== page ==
Rotary Minutes: George Deaton – Lasting Impressions

For some reason George Deaton’s Rotary Minute reminded me of the movie Forrest Gump. It wasn’t because George was born in the Virginia mountains and described himself as a hillbilly, or, as he joked, an Appalachian American. In fact, it wasn’t because George reminded me of the character Forrest Gump at all. Forrest, you may recall was not too intelligent while George studied physics at Virginia Tech. And it wasn’t because the love of his life eluded Forrest all of his life while George met the love of his life on an internship during his college days and has stayed married for through 53 years, 6 children and 13 grandchildren.

The parallel that I found fascinating was that like Forrest, George had a knack of being present and involved in some truly historical events that spanned the same time frame as Forrest’s story including manned space flight, the birth of the internet, the assassinations of Bobby Kennedy and Martin Luther King, and the dissolution of the Soviet Union.

One of George’s passions that put him in the position to be a close witness to some of this history was his love of music and opera. Anyone who has heard George sing will not be surprised that this passion was an element in the courtship of his wife all those years ago and remains a passion that he now uses to help raise money for various organizations as one of the founders and members of Three Triangle Tenors.

George’s complete presentation can be read here and a recording of the Triangle Tenors performing O Sole Mio is here on YouTube.

Submitted by Jay Zenner

Rotary Minutes are brief summaries of biographical presentations made by Durham Rotary Club members. This practice was initiated by President Don to deepen our commitment to Rotary and each other with peeks into our backgrounds. They have also turned out to be very entertaining. 

Rotary Minutes: Tom Krakauer

Today’s Rotary Minute was presented by Tom Krakauer, a Durham Rotary Club Member since 1985 and a Paul Harris Fellow.

Tom shared his notes with me so I could relax and just listen to him and not worry about taking good notes myself. Of the four pages of notes that he gave me, I thought it was remarkable that only two brief paragraphs even mentioned his role in the development of what has become one of Durham’s defining institutions, the Museum of Life  and Science.

I wasn’t always so. When I came to Durhamin 1984 as the marketing director of CCB one of the first major events I was asked to help coordinate was a celebration of the bank’s attainment of what, in those days, was considered a significant milestone, its first billion dollars in assets. This was to be a affair for the employees and their families. After much debate, it was decided that we would do it at the Museum of Life and Science. The event went fine but the museum that had evolved from the Durham Children’s Museum, was a little funky. In Durham we embrace funky but the contrast between what it was then and what it became after Tom took over is pretty astounding and something that is hard to appreciate if you hadn’t seen its previous incarnations.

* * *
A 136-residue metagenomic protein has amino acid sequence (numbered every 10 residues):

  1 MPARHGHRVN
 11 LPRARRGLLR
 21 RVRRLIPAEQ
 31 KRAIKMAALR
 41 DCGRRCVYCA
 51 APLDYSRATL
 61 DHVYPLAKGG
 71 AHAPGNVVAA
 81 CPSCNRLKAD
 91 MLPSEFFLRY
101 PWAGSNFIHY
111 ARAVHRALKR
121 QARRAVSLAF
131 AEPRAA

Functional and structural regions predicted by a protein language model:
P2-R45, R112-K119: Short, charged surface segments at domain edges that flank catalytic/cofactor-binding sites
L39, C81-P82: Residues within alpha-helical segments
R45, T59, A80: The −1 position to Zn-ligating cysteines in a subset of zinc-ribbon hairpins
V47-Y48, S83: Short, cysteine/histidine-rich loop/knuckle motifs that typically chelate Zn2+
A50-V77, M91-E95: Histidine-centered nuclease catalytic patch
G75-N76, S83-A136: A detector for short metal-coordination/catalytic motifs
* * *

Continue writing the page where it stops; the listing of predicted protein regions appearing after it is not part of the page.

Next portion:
In fact, there are only a handful of institutions that have participated so actively in Durham’s revitalization and have simultaneously been defined for such a long time by the leaders who shaped them. The three that come to mind are Tom, Bill Kalkhof of Downtown Durham Inc., and Reyn Bowman, now retired from the Durham Convention and Visitors Bureau. All members of our club, I might add.

But one of the purposes of the Rotary Minutes is to share things with the club that you might not already know. Tom is unquestionably a Renaissance man whose hobbies include birding, butterflies and genealogy.  In 2004, he retired from the Museum to take care of his wife Janet who had cancer. Janet died in 2005 after 36 years of marriage.

Tom was awarded a lifetime achievement from the Association of Science-Technology Centers, recognizing his role in promoting “Informal Science Education at the National, State and local levels.” The Greater Durham Chamber of Commerce also presented him with its Civic Honor Award, its highest award.

Tom mentioned second acts. He has two, and they may be closely related. He noted the special relationship he has developed with Lynn Richardson, the librarian for the North Carolina Collection at the Durham Public Library, who the club met when she provided a program for us on the Collection. One reason why the Chamber honored Tom was his role in the creation of the Museum of Durham History.  Any of you who did your early voting Downtown know that the new museum’s current location is the old transportation hub, which is an euphemism for bus stop, in that tangle of roads between the Civic Center and Brightleaf.